The Supperclub Summit kicked off this week with 16 nights of 14 amazing supperclubs at Goethe-Institut. Details of the line up can be found on Edible Experience’s site. Having heard many great things about MamaLan and the Two Hungry Girls, we were super excited to try out some authentic Chinese dishes. The night promised an Asian banquet with signature dishes from south and north of China, and Wild Serai’s Malaysian crab curry. Under the Victorian building at South Kensington, the three girls introduced themselves and welcomed us to a very special Evening.
MamaLan (@mamalans) is a mother daughter team who used to host northern Chinese supperclubs till they opened a small restaurant at Brixton specialising in dumplings (need to try it out soon).
Two Hungry Girls, as their name suggested is hosted by two lovely girls who are very passionate about Chinese cooking. Feast to the World wrote a great post about them.
As to Wild Serai, she runs the supperclub with her boyfriend to deliver the essentials of Malaysian food, just the way grandmothers used to cook it.
Usually, supperclubs are located at the host’s house with less than 10 people invited for a casual and intimate evening. It’s a great way to meet lovely people and understand their passion about food. The Supperclub Summit was more like a restaurant with over 30 people, though still good to talk to people, it was less intimate. As the evening progressed, it did become very loud to hear but it might’ve been triggered from the excitement of breaking Wild Serai’s curried crab legs.
The cash only bar had some reasonably priced wines and beers, which some people ordered for the table to share. We also received a very fruity cosmo as the welcome drink.
Mamalan meaty lamb buns
Each of us were given a traditional Chinese red packet, which is typically used on Chinese new years where the grandparents/parents would place money inside to give fortune to the children. Our red packet at the event had a coin, playfully used to purchase these lamb buns which were carried around in a tray, just like the Asian street markets.
The bun was tasty with powerful flavours of lamb. Though I prefer the traditional Chinese ones where the lamb pieces are juicy and succulent, these were interesting to try too.
We cook dumplings at home quite often as it’s easy and quick to make once you master the flow by purchasing a food processor for the mince. These pork and chive dumplings were pan-fried with a golden crispy edge without too much oil, the filling had a lot of flavour without too much salt. They were very good dumplings.
Wood ear with peanut and celery
With only the flavours of the three core ingredients, it’s light, refreshing and exactly like the ones I used to have in China as a starter.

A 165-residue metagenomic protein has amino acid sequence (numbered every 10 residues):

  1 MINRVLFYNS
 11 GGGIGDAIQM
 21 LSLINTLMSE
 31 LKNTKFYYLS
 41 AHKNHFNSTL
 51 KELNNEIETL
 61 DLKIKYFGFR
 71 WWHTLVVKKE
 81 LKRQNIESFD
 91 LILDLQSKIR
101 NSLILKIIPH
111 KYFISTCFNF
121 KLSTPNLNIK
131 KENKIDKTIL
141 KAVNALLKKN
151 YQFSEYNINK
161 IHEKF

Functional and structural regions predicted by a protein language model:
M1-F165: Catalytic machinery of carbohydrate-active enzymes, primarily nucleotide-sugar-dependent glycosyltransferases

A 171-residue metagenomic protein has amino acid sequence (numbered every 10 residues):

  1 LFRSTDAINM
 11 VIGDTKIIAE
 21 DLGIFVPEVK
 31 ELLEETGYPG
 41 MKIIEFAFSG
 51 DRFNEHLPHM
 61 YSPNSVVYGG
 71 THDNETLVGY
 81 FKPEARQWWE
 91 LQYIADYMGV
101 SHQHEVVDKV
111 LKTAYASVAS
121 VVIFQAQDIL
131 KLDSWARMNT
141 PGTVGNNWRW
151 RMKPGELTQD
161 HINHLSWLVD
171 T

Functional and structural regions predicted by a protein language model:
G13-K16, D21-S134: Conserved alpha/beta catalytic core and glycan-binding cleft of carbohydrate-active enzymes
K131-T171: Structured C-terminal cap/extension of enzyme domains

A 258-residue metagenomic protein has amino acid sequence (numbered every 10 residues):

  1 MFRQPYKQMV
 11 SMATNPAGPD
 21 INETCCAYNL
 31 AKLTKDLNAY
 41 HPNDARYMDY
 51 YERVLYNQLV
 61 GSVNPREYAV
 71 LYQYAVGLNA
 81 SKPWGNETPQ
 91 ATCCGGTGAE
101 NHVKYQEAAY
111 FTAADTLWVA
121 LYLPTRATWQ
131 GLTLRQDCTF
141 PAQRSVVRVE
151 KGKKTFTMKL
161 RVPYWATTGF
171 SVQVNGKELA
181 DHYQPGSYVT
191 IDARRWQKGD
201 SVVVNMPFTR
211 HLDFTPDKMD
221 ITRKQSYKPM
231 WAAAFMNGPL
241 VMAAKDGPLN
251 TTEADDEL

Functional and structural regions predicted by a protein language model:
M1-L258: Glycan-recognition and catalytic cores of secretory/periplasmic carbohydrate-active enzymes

Acidic and mildly sweet, very refreshing.
Two Hungry Girls - poached chicken in lettuce cups with a ginger and spring onion sauce
We wrapped these plain flavoured chicken in large lettuce leaves with some ginger sauce. All thanks to that ginger and spring onion sauce, it was simple, light and very delicious to eat.
Two Hungry Girls - roast pork belly with crackling
I’ve never tried crackling as part of a Chinese dinner because pork belly is usually cooked in that juicy, tender and fat still wobbling kind of way. The crackling had a great crunch but the meat itself was slightly dry. The boiled broccoli was strange to eat without any flavour, would’ve been better with a sauce.
Wild Serai Malaysian nyonya salad (cucumber & pineapple salad tossed with coriander, lime & fresh chillies)
Refreshing and spicy, a good break between the crab and the pork belly.
Wild Serai Malaysian chilli crab (in a spicy sauce infused with lemongrass, lime leaves and Birds Eye chillies served with mantou Buns)
I wasn’t a huge fan of this curry, mostly because the crab was too difficult to eat. You really have to make a mess to break those tough shells. Everyone was giving it go while trying not to splash crab shells to other people’s clothes. Perhaps serving an easier to eat dish would’ve been better? The buns were really good, fried to give that golden and sweet flavour, perfect for dipping into the crab curry sauce.
An Asian Dessert Platter Surprise
The dessert was kept a surprise and what a dramatic entry it had. Everyone reached for their cameras/iPhones to get a photo of the bamboo platter. I really liked the milk ice cream with honey, dates and sweet lotus root. It was a great dessert to conclude the evening, one of my favourite dishes of the night!
Verdict - 3/5
Food (good) - some dishes were really authentic, just like how it’d be cooked in China. Especially the wood ear and dumplings. The dessert was also amazing, reminded me of how we used to eat sweet lotus root as a starter in Beijing. The meat dishes could’ve been improved as most were slightly dry. The crab curry had a great entry with a very authentic and spicy sauce, but the tough crab shells were hard to break without making a mess. Overall a decent supperclub and I’ll try their individual ones in the future to post more photos.
Cost (£48.15pp) - £45 + £3.15 booking fee per person, ticketed by Edible Experiences
There are still some tickets left for the Supperclub Summit, make sure to check it out on Edible Experience’s site!